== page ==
Listening to a newscaster give a tip of the hat to doctors and nurses and others who work in the health care system on whom we depend so completely during a medical emergency, it was evident to me today, more than ever before, that this is where the highest quality health care starts. I have always believed that people who go into a medical service field deserve full medical coverage as part of their contract. Why would we not want the people who care for us to be in the best possible health all of the time -- not just during an emergency, but every day.

When the state of New York shut things down and told all “non-essential” workers to stay at home, it made me think about the nurses and doctors and support services for hospitals who continue to go to work to take care of everyone else while they have family at home, many of them small children out of daycare or school. But the term “non-essential” has changed with this virus, too. Who is essential today? Not just medical staff, not just safety staff -- firemen, law enforcement, etc., who respond to medical and other emergencies, but ordinary people whose jobs have suddenly become anything but non-essential.

Stock boys, grocery clerks -- those who work at the few places that are still open -- are in demand to keep shelves stocked and to ring up the orders of shoppers. They still come in fairly close contact with customers every day. Restaurant cooks and chefs continue to make food for people who are traveling and can’t prepare their own foods and for others who are unable to do so, and while most wait staff have been laid off because there is no in-house dining, the window workers and phone answerers who take the orders and the “gophers” who deliver the food have suddenly become pretty essential workers. The truck drivers who deliver the goods to the grocery stores and other places cannot work from home. We all rely on those goods being transported.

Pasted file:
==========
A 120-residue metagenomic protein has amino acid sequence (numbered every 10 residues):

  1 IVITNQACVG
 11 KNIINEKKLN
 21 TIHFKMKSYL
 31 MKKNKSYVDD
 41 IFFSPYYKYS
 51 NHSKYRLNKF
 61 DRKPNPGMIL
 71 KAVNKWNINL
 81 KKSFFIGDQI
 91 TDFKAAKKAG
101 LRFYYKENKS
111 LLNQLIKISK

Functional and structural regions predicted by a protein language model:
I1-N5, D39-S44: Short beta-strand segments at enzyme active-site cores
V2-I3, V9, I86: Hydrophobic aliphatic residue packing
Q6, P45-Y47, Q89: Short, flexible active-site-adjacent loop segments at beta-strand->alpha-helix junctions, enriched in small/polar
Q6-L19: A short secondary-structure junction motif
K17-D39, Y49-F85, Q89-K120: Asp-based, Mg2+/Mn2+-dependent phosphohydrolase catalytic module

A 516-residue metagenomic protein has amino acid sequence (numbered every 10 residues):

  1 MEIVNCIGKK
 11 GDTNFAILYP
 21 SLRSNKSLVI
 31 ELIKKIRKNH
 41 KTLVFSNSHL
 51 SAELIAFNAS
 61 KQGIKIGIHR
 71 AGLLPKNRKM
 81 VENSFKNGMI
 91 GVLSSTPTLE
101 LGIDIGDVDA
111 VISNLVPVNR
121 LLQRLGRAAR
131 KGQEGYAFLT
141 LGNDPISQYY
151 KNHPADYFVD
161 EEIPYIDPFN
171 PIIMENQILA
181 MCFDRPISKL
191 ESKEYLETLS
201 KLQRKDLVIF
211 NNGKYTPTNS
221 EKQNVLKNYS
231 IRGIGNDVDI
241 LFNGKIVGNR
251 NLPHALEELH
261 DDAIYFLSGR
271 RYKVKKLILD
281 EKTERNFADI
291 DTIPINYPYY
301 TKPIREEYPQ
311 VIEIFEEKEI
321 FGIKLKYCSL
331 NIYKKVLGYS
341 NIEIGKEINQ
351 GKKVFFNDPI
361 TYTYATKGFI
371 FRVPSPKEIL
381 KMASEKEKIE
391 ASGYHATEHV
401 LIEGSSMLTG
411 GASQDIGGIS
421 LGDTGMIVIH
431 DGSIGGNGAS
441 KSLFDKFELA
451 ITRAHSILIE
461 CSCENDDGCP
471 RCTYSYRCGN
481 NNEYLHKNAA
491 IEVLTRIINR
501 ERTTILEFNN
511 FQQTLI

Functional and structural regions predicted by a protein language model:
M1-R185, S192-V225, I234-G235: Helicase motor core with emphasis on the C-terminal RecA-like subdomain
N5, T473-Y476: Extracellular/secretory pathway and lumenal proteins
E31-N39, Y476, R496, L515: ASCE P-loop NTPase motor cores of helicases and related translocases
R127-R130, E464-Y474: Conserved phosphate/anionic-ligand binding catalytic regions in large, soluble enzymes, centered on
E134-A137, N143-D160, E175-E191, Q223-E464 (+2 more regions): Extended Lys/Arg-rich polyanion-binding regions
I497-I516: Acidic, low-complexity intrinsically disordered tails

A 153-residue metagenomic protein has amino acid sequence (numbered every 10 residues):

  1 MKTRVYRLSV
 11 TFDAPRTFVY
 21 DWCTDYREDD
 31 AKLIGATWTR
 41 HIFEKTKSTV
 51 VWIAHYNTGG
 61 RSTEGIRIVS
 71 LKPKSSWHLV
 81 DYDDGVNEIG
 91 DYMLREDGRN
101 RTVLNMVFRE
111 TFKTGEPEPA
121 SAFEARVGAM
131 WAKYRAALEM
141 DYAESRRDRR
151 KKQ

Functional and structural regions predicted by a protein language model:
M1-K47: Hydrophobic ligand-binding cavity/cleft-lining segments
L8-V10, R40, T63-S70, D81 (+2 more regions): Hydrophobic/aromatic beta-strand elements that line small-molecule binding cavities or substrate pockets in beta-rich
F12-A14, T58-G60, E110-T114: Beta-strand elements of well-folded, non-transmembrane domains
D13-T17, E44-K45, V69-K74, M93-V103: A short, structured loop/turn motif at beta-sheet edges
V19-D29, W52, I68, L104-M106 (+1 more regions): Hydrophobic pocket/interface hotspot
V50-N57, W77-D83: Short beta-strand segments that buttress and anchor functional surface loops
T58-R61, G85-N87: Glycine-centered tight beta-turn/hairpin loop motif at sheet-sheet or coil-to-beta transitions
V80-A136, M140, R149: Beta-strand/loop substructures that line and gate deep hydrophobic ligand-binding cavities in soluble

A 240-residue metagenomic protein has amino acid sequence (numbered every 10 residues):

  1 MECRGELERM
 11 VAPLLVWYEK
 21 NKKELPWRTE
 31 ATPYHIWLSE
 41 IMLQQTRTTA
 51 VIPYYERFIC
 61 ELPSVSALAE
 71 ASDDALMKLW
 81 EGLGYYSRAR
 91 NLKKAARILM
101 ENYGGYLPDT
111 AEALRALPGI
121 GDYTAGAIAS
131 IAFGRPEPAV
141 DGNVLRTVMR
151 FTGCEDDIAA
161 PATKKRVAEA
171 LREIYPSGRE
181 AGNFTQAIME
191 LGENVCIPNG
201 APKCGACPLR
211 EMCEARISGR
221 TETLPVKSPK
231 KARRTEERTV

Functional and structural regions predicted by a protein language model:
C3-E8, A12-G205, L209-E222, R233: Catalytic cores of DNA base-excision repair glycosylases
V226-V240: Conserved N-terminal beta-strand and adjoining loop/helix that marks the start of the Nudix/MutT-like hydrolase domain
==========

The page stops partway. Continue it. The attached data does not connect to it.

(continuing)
Many white collar job-holders are working from home, which is possible to a certain extent, but if their kids are home from school, the work environment might not be conducive to the same kind of work they did from an office. While most people today have only limited (or no) savings available to see themselves through an emergency of any kind, our bankers, tellers and investment managers, now sitting in empty offices and quiet bank lobbies, have become pretty essential, as those who do have savings make plans as to how to manage their money at this time. Some financial planners say they’ve never been busier -- pretty essential work to help people figure out how to pay their bills and buy their groceries while they are out of work or while their investments ride out the current rollercoaster.

This coronavirus emergency situation is an eye-opener as to what is really important: health, stability, family. We are experiencing and will continue to experience inconveniences that for many will become serious hardships. We are preparing for worst-case scenarios, but we are hopeful that, with the extraordinary measures being taken, the impact on all of us will be less serious than it might have been, that we will look back on this time as a series of inconveniences and a rehearsal for the next emergency situation, because it is likely that most of us will face worldwide emergencies again.

It is difficult to look farther than a week or two ahead because there are so many uncertainties. We need to operate from concern, from prevention, from common sense, from caution and compliance and unselfishness.

The best-case scenario is that this pandemic will take fewer lives than it could have, that a vaccine will eventually emerge, that successful treatments will be found; that, after this emergency situation is over, we will have learned through first-hand experience about effective ways to deal with pandemics, and that we will come away from this with some major realizations and appreciation for the many essential and “non-essential” workers who are working through these “shelter at home” times.

In the long run, this unprecedented experience might lead us to evaluate how wasteful, inefficient and unappreciative we often are in everyday life. Maybe we’ll discover that limited working from home -- for those who can -- has cost-effective as well as health-related advantages. Maybe distance and online learning options that teachers are being forced into because of the closing of schools will be something that, once in action, can be put into place in other situations, like weather-related school closings or just cost-saving measures.

If we ride this out together, abide by the measures that have been put in place, and eventually return to “life as usual,” I hope it isn’t completely “as usual.” I hope we learn from this -- not just how to deal with medical emergencies, but I hope we learn to be more efficient, more cooperative, more appreciative of family, friends, and essential and “non-essential” people.